Letters   |   Indonesia

CPJ concerned about criminal defamation

Your Excellency:

The Committee to Protect Journalists (CPJ) is deeply concerned about the growing use of Indonesia's antiquated criminal defamation laws to punish and intimidate journalists who are critical of government officials and other powerful individuals. This alarming trend is eroding hard fought press freedoms in Indonesia, and we call on you to put a stop to these criminal cases.

CPJ is particularly concerned about your charges against Supratman, the executive editor of the daily tabloid Rakyat Merdeka, who was indicted for running four headlines in January that were allegedly offensive to you. His case is currently being heard in the South Jakarta District Court, and a verdict is expected as early as Monday, October 6.

In press interviews, Supratman has noted that there is nothing illegal about criticizing a public figure. He claimed that the headlines reflect the current mood of people demonstrating against your government's policies.

Supratman is charged with violating articles 134 and 137 of the Criminal Code, which make an "intentional insult" of the president or vice president punishable by up to six years in jail and punish "anyone who disseminates, displays, or posts writings or photographs which are offensive to the president or vice president" with up to one year and four months in jail. On September 17, prosecutors in the case urged the court to sentence Supratman to one year in jail.

Meanwhile, we are also concerned about criminal defamation charges against Tempo magazine. Businessman Tomy Winata has filed criminal and civil charges against several Tempo journalists following an article citing allegations that Winata may have stood to profit from a fire at a textile market in February, and that he may have been responsible for it. Winata has filed as many as eight separate legal cases against the magazine, including two criminal cases. Earlier this week, the court ordered the home of Goenawan Mohamad, the co-founder and senior editor of Tempo magazine, seized. According to sources at Tempo, Winata, who requested the court order, filed defamation charges against Mohamad after he made a statement in March calling Winata a "thug."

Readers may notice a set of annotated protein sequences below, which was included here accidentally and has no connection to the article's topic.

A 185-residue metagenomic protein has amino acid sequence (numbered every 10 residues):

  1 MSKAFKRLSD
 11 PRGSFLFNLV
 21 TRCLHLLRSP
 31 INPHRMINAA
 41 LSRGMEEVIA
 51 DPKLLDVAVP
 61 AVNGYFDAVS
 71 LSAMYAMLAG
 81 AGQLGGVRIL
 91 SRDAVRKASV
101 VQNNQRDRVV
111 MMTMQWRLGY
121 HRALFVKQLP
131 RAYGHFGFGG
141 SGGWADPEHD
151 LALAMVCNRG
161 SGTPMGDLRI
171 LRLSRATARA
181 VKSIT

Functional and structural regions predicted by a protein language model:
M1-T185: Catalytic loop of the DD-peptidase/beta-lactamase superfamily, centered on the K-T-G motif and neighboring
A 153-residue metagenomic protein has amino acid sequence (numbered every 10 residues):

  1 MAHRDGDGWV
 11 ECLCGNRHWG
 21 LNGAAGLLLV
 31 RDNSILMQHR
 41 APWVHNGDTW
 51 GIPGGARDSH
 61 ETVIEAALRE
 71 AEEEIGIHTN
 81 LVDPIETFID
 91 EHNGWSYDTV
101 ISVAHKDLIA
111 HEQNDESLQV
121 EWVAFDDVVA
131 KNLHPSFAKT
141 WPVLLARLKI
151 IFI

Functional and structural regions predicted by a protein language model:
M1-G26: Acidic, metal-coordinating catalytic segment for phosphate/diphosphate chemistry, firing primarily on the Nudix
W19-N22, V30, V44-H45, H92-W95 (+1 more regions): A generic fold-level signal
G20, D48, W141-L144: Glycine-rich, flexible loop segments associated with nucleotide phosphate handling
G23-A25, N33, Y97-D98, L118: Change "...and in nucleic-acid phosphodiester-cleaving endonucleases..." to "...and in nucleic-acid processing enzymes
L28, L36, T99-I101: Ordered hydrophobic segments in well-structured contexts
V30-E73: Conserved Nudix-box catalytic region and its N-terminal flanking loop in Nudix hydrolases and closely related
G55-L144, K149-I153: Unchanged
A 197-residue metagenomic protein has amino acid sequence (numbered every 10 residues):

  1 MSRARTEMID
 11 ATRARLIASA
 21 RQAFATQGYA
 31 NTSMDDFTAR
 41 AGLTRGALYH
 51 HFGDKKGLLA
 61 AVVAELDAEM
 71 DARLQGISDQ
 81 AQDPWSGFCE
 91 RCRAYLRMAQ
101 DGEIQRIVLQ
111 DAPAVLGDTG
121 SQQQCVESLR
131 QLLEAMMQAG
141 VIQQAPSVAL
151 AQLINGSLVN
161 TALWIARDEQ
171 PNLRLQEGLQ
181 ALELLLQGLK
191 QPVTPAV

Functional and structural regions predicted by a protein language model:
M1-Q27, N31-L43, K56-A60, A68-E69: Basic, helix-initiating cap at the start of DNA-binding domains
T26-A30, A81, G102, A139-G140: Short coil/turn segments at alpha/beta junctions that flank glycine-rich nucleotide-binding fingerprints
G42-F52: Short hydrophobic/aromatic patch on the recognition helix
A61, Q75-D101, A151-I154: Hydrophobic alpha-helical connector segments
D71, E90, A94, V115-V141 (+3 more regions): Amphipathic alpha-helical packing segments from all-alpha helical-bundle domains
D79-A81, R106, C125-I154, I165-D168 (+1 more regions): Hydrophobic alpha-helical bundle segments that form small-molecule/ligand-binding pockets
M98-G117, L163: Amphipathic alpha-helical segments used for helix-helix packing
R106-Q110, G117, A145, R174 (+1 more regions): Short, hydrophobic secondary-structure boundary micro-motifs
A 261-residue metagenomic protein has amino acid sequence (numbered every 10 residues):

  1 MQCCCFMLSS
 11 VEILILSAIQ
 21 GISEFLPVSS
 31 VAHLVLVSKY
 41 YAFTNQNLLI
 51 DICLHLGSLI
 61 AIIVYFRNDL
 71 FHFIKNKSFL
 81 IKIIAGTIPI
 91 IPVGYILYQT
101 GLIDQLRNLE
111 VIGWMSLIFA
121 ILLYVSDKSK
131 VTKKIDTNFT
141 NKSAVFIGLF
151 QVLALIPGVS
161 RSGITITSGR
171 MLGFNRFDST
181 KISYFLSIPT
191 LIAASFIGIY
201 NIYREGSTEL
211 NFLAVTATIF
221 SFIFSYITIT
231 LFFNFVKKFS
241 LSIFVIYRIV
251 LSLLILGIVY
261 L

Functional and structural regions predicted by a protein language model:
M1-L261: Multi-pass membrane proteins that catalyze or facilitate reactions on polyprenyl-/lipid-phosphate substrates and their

The press laws in Indonesia's Criminal Code date from the Dutch colonial era, when they were used to suppress dissent. (Even your father Suharto fell victim to these restrictive and unjust laws.) But criminal defamation and sedition laws have no place in a democratic society such as modern-day Indonesia, and serve only to caste your country in a negative light among the world community.

In particular officials, such as yourself, who are at the center of public debate, must endure a higher standard of criticism and should never use these defamation statutes. With elections coming next year, press freedom and public access to opinions and information are critical.

As an independent organization dedicated to the defense of our colleagues worldwide, we urge you, Your Excellency to drop the charges brought against Supratman and to fight for the removal of defamation laws from your country's Criminal Code.

Thank you for your attention to these urgent matters. We await your reply.

Sincerely,

Ann K. Cooper
Executive Director


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